Outlook 2011 for Mac is AMAZING

Outlook 2011 for Mac is AMAZING

Up until 2 days ago, I always felt like something was missing. As a Mac user I have been exposed to a plethora of amazing software that Windows developers cannot come close to replicating. I could modify any file on a website in a matter of seconds using Coda, flip through databases and execute queries with Sequel Pro, schedule upcoming tasks with Things, and the list goes on. But a trusted email software was always missing.

Apple Mail

I used Apple’s Mail application to send emails throughout the day, but using it almost drove me to start handwriting letters; it would crash incessantly. Oh, and do you have Exchange 2010? Sorry, Mail can’t utilize its features – not even push.

I was excited about Snow Leopard because I knew the new Mail could handle Exchange, and it can, but only if you’re using 2007 or below. Also, if you are using Exchange 2010 with Mail and you enable the new Archive Mailbox feature, Mail will no longer connect to the Exchange server. At this point I wanted to rip my hair out. In my frustration, I had the thought of switching to a PC just to experience a real E-mail client. Of course, I would never actually do this as my productivity would plummet.

Outlook 2011 for Mac

While perusing the Apple store I noticed that Microsoft released Office 2011. I didn’t read anything about it but I knew Office 2008 was dated and buggy so I picked up a copy. Once the installation completed, I looked over the new icons on my Dock, and what is this I see? Is that a big capital “O”? No… it can’t be!? Microsoft Outlook has arrived for OS X.

Increased Productivity

Oh, the joy since that day! I can send E-mails at blinding speed. Below are some other reasons why I say that Outlook 2011 for Mac is AMAZING.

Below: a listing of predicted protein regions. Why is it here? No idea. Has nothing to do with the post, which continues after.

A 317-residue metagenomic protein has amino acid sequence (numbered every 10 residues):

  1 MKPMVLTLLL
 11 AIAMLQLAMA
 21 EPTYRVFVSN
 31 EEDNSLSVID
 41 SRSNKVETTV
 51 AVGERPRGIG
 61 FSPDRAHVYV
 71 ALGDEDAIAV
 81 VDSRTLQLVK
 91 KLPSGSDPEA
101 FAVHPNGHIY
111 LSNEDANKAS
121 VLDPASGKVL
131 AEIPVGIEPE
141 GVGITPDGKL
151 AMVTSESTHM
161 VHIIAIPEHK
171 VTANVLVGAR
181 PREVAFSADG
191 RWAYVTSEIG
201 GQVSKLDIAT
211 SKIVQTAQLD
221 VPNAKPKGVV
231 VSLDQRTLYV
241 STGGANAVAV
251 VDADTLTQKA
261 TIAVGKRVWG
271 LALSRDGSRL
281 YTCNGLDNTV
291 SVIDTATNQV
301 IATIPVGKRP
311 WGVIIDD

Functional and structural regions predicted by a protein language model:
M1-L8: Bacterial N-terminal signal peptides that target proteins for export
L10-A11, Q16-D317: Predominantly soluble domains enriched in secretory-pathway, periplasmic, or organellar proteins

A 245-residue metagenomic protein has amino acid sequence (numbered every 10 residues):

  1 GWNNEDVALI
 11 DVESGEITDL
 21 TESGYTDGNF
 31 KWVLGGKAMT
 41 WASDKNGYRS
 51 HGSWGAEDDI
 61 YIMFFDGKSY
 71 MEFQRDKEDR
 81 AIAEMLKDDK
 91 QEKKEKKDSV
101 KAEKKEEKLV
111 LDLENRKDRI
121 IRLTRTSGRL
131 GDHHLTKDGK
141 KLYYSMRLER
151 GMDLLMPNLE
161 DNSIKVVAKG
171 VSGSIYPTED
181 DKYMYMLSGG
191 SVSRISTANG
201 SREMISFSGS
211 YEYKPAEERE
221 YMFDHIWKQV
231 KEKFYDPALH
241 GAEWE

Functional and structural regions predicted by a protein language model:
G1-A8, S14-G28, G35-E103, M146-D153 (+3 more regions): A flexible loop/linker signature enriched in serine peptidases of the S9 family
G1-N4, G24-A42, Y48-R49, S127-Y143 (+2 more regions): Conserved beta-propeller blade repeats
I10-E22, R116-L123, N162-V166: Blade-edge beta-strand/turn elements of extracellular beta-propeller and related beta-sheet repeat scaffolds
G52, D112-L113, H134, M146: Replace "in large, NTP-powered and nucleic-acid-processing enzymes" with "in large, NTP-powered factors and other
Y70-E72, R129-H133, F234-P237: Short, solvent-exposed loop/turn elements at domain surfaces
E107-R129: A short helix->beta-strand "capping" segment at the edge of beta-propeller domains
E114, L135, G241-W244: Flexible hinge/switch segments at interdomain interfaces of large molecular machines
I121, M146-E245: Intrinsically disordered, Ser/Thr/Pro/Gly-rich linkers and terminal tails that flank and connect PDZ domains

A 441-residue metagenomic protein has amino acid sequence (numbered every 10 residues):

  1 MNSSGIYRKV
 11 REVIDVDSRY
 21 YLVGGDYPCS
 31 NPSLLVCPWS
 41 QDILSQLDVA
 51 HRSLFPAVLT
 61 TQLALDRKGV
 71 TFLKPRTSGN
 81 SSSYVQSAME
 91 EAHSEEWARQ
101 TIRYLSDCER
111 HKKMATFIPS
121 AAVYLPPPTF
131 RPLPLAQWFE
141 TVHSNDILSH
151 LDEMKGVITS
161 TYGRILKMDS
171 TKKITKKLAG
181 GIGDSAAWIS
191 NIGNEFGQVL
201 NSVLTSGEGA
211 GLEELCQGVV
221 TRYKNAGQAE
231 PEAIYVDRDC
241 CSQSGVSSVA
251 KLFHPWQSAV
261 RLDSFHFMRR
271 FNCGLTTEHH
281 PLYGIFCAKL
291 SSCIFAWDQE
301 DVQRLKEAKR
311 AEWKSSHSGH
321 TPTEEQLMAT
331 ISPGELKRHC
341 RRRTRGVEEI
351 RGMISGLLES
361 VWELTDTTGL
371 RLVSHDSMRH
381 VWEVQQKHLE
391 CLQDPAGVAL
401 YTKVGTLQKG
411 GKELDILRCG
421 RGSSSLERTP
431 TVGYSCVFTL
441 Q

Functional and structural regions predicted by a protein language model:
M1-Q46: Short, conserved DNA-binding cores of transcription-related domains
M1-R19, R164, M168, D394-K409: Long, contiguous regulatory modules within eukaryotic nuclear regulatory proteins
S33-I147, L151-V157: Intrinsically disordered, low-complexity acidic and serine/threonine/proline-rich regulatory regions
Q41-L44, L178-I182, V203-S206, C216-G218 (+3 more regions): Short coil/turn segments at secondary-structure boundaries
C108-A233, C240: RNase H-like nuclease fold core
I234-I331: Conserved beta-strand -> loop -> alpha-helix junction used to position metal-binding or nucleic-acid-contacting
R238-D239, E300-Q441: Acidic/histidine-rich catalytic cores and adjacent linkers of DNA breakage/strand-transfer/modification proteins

Everything under one roof

Everything under one roof

In Outlook my E-mail, Calendar, Contacts, Tasks and Notes are integrated into one application. Something I never understood about the standard Mac software was the separation of utilities. Why have your address book and your calendar detached from your e-mail client? These things belong together. In Outlook I can quickly switch between each of these utilities using keyboard shortcuts (E-mail: ⌘+1, Calendar: ⌘+2, Contacts: ⌘+3, Tasks: ⌘+4, Notes: ⌘+5)

Memory Consumption

Outlook eats up about 68.7 MB of memory. Mail, Address Book, iCal and Stickies eat up 61.0 MB, 35.7 MB, 40.2 MB and 12.3 MB respectively, totalling 149.2 MB of memory to perform the same tasks Outlook can do alone. I don’t factor Tasks into this equation because, as nice as Outlook Tasks are, I still prefer to use Things.


Locating a message In Mail can be a pain. You type in some criteria in the search box and it defaults to search who the message is ‘From’. You can modify this criteria to search within the content of a message, the ‘To’ field or the ‘Subject’ field, but that’s all. I don’t want my mail client limiting my search capabilities. Outlook leverages the NSPredicate object of Objective-C and lets you utilize its full power in their Advanced Search. The level of granularity is astounding, and you can even write your own raw query!

Advanced search with NSPredicate


Sometimes in Mail, it is difficult to go back and read a long list of messages and all the replies that go with them. Outlook makes this simple with Conversations. A Conversation is a logical grouping of an original message with all replies associated with it. It also logs other relevant data, such as the last person to reply. This feature is a lifesaver when looking through old E-mails. It can get obnoxious when looking through newly arrived messages, but, thankfully, it can be disabled.


Outlook 2011 Overview

Outlook 2011 is overwhelming – in the good sense of the word. It is jam-packed with all sorts of great features and customizations. I can:

  • Move the reading pane to any position
  • Schedule a meeting based on an E-mail
  • Quickly contact a coworker via Communicator
  • View a preview of “My Day”
  • And many, many more great features